Philadelphians ask City Council for more education funding as COVID aid expires

A group of people, some standing and some sitting, inside of a large room with wooden desks in the foreground.
At a Wednesday hearing at the City Council, faculty and students from the Community College of Philadelphia asked councilmembers for a $20 million increase to their school's budget. Residents also spoke in favor of more preschool seats, more public pool access, and more city property taxes going to the school district. (Carly Sitrin / Chalkbeat)

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Philadelphia residents urged their city representatives on Wednesday for more funding for education and out-of-school activities in this year’s budget.

Parents, teachers, students, and advocates testified at the City Council’s public budget hearing that they want $20 million more for the Community College of Philadelphia to provide subsidized transportation and child care to working students. They want to increase the share of property tax revenue that goes to the school district. They want more free preschool seats. And they want the city to renovate and reopen several public pools.

These requests come at a pivotal time for City Councilmembers who are currently engaged in the process of crafting their budget that will reflect their priorities in the year ahead. This year’s budget comes with the added urgency of the end of millions in federal pandemic aid later this year that could hit public schools hard.

Sara Morningstar, executive director of the local nonprofit group After School Activities Partnerships, told councilmembers that thousands of Philadelphia students stand to lose access to after-school programming if the city and school district don’t come up with a plan to continue funding the hundreds of programs across the city that have been dependent on COVID aid.

Several other residents urged their councilmembers on Wednesday to boost the percentage of property tax revenue that goes to the school district from 55% up to 58%.

In her proposed budget, Mayor Cherelle Parker recommended the school district should get 56% of that tax revenue. Parker said this week she would like the percentage to shift as high as 58%, but that such an increase would take time to phase in.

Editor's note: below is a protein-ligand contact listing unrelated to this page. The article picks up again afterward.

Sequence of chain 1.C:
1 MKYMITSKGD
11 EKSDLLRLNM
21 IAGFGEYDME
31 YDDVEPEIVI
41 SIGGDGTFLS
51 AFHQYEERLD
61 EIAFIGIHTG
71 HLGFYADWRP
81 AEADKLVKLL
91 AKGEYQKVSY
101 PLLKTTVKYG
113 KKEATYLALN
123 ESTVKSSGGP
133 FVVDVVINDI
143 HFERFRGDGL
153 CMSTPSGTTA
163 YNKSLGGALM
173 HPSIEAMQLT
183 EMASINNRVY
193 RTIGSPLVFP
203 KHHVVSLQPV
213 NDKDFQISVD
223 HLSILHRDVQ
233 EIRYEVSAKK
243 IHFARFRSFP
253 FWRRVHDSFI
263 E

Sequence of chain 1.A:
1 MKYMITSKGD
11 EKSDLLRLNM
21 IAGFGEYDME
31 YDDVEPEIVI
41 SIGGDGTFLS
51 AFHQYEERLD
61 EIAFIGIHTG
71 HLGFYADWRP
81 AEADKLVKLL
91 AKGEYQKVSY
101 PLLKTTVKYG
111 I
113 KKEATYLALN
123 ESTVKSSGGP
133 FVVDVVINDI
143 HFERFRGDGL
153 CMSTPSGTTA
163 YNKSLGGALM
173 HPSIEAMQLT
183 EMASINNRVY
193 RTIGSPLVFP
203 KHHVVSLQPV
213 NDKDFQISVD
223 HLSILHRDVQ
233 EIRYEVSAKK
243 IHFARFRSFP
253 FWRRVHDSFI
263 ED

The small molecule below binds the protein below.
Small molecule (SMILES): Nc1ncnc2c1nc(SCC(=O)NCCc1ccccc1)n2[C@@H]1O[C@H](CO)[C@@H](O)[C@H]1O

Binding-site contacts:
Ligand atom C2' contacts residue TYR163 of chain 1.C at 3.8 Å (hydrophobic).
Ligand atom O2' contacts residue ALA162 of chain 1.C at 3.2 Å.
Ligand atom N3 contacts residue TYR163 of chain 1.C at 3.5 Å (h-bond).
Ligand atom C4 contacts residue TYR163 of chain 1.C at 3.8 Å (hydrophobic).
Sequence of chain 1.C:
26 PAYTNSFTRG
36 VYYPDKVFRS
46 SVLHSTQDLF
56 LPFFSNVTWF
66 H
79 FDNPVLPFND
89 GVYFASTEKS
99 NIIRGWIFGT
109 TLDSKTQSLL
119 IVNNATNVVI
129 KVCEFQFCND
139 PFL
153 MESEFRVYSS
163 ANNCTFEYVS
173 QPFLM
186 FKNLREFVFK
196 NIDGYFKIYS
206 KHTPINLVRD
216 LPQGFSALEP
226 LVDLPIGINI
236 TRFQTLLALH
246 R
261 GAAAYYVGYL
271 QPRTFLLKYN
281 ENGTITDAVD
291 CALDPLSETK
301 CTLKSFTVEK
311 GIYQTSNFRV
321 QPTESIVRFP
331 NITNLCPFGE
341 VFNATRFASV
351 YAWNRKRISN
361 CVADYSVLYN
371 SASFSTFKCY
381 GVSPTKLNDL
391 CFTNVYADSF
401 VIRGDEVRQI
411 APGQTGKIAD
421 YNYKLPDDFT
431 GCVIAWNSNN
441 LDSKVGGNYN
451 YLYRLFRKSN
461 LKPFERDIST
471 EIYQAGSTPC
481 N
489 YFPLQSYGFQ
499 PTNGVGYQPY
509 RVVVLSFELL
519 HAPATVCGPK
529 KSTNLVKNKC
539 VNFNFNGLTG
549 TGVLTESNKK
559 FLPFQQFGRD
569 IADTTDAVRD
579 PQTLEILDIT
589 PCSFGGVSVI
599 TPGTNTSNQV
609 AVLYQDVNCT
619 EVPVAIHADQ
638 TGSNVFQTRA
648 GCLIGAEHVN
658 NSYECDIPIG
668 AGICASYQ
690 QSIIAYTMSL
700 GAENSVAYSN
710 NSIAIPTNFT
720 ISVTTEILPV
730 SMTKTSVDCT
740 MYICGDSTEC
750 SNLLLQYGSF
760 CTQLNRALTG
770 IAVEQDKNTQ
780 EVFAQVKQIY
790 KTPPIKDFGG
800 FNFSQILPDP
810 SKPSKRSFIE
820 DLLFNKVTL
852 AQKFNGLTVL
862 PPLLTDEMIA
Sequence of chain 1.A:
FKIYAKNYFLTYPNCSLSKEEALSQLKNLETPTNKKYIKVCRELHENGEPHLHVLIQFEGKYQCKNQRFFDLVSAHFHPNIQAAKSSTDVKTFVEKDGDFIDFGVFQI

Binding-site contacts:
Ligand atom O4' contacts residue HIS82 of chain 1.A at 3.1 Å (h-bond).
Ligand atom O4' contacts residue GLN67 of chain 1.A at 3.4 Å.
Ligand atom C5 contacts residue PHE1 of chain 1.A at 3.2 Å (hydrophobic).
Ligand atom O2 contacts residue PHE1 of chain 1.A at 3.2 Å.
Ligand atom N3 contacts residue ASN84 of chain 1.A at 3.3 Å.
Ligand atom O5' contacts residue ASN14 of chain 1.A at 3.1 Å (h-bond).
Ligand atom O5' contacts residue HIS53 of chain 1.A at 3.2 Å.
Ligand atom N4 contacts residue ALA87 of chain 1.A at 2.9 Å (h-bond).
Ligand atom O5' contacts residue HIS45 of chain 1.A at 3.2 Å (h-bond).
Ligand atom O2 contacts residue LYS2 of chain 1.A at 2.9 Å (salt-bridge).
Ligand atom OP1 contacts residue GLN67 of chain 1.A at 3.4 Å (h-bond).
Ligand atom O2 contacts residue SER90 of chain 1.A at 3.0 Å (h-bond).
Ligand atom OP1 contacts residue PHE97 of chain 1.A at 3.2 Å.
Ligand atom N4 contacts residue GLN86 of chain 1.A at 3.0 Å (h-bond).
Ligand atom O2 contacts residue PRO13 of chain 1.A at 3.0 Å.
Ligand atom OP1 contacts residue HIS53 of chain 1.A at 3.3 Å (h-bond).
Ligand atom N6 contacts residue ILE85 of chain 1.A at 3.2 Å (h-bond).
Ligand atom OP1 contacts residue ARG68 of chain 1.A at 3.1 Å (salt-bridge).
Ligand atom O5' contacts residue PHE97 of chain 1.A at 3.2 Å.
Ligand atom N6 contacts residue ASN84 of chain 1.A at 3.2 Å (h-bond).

“Children are not the future, they are the now,” Sheryl-Amber Edmondson, grants manager for the Fund for The School District of Philadelphia, told councilmembers. “What we do in this very moment with our power matters.”

Among the groups asking for more funding were faculty and students from the Community College of Philadelphia (CCP). Members of the faculty union appealed to councilmembers for $20 million more in operating aid for their school. They say that money could go towards benefits for students like subsidizing transportation costs, providing child care for young parents working their way through school, and providing increased salaries for teachers and staff — many of whom make less than a living wage, they said.

In her budget proposal, Mayor Cherelle Parker announced a new workforce program at the college called the “City College for Municipal Employment” and a proposed increase of $10 million to the school to pay for it, on top of the $51 million the college already gets in its annual contribution.

While the faculty said Wednesday they appreciate the focus on preparing students for the workforce, they said what the school really needs is more operating aid to avoid tuition increases and provide the broader student population with educational support.

Marissa Johnson-Valenzuela, a tenured full-time faculty member, told Chalkbeat the school’s success is inextricably linked to the city’s public school system. Often, she said, students come into the college from the district needing extra help, tutoring, and remediation.

Charlie Allison, another faculty member, testified he has seen his students miss class because they couldn’t afford the SEPTA ride or had to look after a child or young family member. He said like the city’s public schools, the Community College of Philadelphia is struggling with old buildings and a lack of proper temperature controls.

Jaritsa Hernandez-Orsini, treasurer of the college’s student government association, told councilmembers the education and support she’s received as a student at CCP has been the “best thing that’s ever happened” to her and more funding would allow the school to serve other students like her.

Hernandez-Orsini said she was a young person in the foster care system and has experienced trauma and hardship growing up in Philadelphia, but is set to graduate this Saturday and has been admitted to a four-year university to continue her education.

“Amid the chaos and despair, CCP welcomed me with open arms and provided me with the resources and support that I needed to regain my life,” she said.

Elsewhere at City Hall on Wednesday, seven of the nine members of the new Philadelphia Board of Education were sworn in to begin their four-year terms. Parker said Wednesday that her appointees “bring the right balance of experience and change” to governing one of the nation’s largest school districts.

Not sworn in were Crystal Cubbage, who had a professional commitment she could not reschedule, and Joyce Wilkerson, the former board president. Wilkerson has not been approved by the City Council but is remaining on the board at Parker’s request.

Dale Mezzacappa contributed to this story.

Carly Sitrin is the bureau chief for Chalkbeat Philadelphia. Contact Carly at csitrin@chalkbeat.org.

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